It's one of the newest punchlines in Washington: Lindsey Graham is running for president.
Last month, a Quinnipiac poll on Republican presidential contenders found the South Carolina senator near the bottom of the list, with a mere 1 percent of the vote. In January, when Graham was mulling a run, one fellow senator joked he wished he could see a list of Graham's supporters.
Freshman Republican senators such as Ted Cruz, Rand Paul, and Marco Rubio have for months used their Capitol Hill gigs to jockey for the job they want and have won attention from national media. By comparison, Graham—who announced his run Monday—is late to the game. But his colleagues say that doesn't matter. Graham's entry into the race gives foreign policy hawks more assurance that the GOP is not going to stray from its core philosophy come primary season.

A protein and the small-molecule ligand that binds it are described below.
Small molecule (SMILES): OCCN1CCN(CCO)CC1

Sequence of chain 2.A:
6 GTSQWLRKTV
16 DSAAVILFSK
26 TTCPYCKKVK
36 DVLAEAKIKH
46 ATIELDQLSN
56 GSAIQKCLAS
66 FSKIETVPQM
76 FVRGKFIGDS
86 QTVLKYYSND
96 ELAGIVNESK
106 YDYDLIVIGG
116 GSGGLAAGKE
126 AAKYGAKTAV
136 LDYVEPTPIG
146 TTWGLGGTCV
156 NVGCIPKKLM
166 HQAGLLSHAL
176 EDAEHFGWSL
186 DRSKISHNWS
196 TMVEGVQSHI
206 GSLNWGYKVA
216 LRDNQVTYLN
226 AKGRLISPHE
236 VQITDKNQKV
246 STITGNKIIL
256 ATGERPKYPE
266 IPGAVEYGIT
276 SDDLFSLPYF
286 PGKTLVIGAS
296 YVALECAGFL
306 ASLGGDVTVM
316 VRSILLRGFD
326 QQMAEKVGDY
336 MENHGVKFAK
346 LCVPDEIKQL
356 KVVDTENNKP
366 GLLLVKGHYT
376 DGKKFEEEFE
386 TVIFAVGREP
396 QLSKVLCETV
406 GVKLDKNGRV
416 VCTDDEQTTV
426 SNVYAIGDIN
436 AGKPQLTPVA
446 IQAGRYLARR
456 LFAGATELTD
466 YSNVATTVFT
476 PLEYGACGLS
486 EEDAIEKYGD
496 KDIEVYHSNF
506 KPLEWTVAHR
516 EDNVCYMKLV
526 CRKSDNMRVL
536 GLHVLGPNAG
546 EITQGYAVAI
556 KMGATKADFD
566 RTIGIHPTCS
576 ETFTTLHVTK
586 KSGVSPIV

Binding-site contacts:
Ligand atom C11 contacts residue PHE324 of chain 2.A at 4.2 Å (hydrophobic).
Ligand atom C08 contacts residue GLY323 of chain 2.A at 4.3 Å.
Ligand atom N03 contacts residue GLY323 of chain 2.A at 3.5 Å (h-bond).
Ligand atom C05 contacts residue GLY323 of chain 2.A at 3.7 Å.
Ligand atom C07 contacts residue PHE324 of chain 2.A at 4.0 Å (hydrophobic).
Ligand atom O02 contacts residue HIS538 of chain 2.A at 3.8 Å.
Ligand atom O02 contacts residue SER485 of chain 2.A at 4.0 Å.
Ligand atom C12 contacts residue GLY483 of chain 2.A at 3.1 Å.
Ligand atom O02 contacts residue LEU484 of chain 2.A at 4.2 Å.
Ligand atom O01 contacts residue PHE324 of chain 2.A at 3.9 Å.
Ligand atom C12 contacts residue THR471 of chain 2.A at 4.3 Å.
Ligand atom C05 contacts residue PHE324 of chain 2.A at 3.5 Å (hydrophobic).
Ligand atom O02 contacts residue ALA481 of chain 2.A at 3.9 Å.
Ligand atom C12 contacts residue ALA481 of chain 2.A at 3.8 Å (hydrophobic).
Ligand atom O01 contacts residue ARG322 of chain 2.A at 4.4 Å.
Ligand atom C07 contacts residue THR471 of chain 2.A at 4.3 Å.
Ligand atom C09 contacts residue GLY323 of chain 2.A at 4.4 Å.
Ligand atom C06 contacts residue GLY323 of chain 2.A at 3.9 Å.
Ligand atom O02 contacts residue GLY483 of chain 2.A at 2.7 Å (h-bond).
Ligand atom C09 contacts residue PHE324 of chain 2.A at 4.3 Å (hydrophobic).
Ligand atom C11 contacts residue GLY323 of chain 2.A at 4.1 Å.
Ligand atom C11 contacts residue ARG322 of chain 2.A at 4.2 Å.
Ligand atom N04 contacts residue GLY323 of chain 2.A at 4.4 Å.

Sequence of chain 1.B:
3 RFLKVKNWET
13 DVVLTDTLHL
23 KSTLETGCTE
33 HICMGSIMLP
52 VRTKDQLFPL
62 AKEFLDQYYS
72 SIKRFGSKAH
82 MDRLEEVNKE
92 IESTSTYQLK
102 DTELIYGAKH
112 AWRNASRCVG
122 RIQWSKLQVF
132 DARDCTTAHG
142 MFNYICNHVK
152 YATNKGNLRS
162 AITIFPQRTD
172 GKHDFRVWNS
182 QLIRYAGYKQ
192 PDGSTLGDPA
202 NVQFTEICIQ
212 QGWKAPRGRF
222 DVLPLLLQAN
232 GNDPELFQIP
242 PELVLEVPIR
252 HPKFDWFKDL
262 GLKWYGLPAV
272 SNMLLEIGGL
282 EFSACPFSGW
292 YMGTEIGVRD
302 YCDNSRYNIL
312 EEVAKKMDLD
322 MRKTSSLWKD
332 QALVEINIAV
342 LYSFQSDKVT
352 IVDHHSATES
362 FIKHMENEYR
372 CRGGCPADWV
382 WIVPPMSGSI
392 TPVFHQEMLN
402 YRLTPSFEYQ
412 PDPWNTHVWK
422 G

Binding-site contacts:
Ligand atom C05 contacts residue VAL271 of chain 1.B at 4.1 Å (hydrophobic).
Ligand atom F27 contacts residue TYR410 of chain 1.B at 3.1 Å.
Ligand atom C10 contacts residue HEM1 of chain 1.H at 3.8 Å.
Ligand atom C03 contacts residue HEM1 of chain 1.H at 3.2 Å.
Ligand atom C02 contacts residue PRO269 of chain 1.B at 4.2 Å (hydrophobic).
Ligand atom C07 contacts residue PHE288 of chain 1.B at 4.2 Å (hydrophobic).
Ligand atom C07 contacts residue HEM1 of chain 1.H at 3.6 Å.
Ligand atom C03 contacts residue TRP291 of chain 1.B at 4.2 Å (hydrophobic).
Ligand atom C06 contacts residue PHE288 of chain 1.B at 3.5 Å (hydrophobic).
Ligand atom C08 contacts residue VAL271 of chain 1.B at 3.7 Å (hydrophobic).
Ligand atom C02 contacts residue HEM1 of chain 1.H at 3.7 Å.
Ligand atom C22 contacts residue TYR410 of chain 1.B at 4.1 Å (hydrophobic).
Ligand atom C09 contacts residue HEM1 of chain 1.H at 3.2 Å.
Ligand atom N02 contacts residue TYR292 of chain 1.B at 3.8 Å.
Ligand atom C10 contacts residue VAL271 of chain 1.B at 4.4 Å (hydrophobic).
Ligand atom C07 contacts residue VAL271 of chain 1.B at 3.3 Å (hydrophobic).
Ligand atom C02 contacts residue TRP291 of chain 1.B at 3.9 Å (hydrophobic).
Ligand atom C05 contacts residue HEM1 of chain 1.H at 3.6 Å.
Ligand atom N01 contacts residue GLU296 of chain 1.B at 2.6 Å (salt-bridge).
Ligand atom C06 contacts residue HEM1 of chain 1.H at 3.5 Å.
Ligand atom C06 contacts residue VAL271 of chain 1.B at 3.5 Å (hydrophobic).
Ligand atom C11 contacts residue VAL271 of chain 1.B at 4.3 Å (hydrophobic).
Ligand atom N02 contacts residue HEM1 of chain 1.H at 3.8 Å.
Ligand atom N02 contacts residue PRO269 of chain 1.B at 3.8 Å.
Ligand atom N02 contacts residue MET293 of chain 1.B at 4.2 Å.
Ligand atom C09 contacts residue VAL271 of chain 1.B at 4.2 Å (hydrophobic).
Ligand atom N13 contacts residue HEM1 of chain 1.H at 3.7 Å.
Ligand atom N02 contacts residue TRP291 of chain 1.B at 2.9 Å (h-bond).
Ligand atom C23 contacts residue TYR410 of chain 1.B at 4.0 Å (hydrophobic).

"I don't think you should underestimate Senator Graham," Majority Whip John Cornyn said. "It is just that his focus has been on his state and on the issues he cares about. He has not been running for president or talking about running for president for a long time, so I think he is going to surprise a lot of people."
Graham is hardly an inexperienced politician. Colleagues say he's got an unparallelled depth of experience on foreign policy, especially compared to his competitors in the Senate, who have had less time in the upper chamber to build their foreign policy credentials. Some have had their big moments: In December, Rubio blasted the Obama administration's decision to restore diplomatic relations with Cuba. And in recent weeks, Paul has used the Patriot Act to bill himself as the candidate against government surveillance.